In a six-to-one vote, the Cache County Council voted to ask state officials to immediately drop the county to “green,” or “low risk” — despite about 800 active COVID-19 cases here.
“Yes, there has been a spike in reported cases,” the council’s chair, Karl Ward, told The Herald Journal after the vote. “But they were isolated just to the JBS plant and associated that way, and also, part of the spike was due to increased number of tests as well. So we felt like the economic impact has been far more devastating to the citizens of Cache Valley than has the COVID virus.”
The Bear River Health Department confirmed last week that nearly 300 of the 800 active cases came from a testing clinic at a local meatpacking plant. The number of cases tied to the JBS outbreak is likely higher as additional test results from that clinic come in and the health department works on contact tracing for those cases, but what percentage of the 800 active cases is tied to JBS is currently undisclosed.
Tourism, restaurants, hotels and event venues have been hit hard by the efforts to flatten the curve of spreading the coronavirus. For example, Ward said, the cancellation of the Summer Citizens program alone was a $3 million economic blow to the county.
Of the state’s 12,864 confirmed cases of coronavirus, 861 have been found in Cache County as of Wednesday. There has only been one death attributed to the disease in the area, and the individual was living outside of the state at the time of their diagnosis and death.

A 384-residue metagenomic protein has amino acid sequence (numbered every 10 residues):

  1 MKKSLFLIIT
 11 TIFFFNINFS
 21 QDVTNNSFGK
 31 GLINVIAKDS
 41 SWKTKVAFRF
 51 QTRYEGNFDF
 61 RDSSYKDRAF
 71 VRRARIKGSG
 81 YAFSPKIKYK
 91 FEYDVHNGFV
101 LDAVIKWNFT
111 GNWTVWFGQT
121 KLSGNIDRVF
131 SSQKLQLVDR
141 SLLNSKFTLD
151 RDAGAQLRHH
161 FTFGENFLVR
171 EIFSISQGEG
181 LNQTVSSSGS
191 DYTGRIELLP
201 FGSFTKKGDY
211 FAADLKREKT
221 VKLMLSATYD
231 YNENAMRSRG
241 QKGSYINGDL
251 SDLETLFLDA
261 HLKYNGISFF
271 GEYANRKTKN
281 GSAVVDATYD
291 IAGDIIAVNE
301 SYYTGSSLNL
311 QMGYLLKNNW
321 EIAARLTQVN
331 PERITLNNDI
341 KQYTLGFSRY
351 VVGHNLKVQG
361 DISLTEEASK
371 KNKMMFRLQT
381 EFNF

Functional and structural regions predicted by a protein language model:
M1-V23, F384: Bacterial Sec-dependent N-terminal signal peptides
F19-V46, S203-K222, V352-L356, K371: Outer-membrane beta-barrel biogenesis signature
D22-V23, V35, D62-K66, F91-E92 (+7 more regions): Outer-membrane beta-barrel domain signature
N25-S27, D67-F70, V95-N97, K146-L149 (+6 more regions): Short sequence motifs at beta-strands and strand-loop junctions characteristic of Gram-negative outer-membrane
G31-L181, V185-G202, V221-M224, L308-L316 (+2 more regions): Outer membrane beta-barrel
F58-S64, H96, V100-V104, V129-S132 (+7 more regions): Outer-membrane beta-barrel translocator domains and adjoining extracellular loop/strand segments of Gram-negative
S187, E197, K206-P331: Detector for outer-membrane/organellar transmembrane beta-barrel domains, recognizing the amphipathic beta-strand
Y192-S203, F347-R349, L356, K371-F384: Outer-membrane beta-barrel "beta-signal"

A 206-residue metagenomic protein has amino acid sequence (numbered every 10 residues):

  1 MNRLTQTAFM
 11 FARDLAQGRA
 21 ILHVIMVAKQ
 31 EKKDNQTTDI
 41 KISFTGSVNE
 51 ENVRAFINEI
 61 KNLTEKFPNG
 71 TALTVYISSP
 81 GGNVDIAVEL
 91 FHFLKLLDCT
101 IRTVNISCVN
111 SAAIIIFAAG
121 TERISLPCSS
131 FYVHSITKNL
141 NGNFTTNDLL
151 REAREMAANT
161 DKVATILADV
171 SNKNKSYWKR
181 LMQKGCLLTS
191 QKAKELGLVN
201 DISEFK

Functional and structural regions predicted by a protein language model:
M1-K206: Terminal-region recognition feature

Jon White, the council’s South District representative, was the solitary dissent in the June 9 vote.
“I know businesses are suffering, everybody’s suffering,” White said. “I don’t think people should live in fear from COVID, and I agree people should make up their own minds, but sometimes, everybody needs a little direction.”
Gov. Gary Herbert’s May 13 executive order moving much of the state to the “low risk,” or “yellow” phase, of the Utah Leads Together was expected to expire mid-June. However, state epidemiologist Angela Dunn warned against the change while Utah experienced a spike in cases.
“I want to be very clear today that we have increased the spread of COVID-19 in Utah,” Dunn said in the state’s June 3 situational update press conference. “It’s not explained easily by a single outbreak or an increase in testing. This is a statewide trend.”
According to Josh Greer, with the Bear River Health Department, it doesn’t matter what color of the Utah Leads Together plan the county is in, because “a move to ‘green’ is not a lower risk. It allows people to do more things.”
“From the health perspective, going to ‘green’ does not change the risk, staying in ‘yellow’ does not change the risk,” Greer said. “And so we’re being cautious to continue to focus on the health aspect and not really get involved so much with the colors, the ‘red,’ the ‘green,’ whatever phase we’re in. We’re not really making a statement of support or non-support for consideration by the Council.”
Instead, the health department is recommending the public continue personal safety measures.
“Our big key points here are: stay at home when you’re sick, practice social distancing, wear a mask when social distancing is difficult to maintain, and then washing your hands often,” Greer said.
Vice-chair Gina Worthen is spearheading the county effort to draft a petition to the governor, and the council hopes to have the letter sent out in the next week, according to Ward.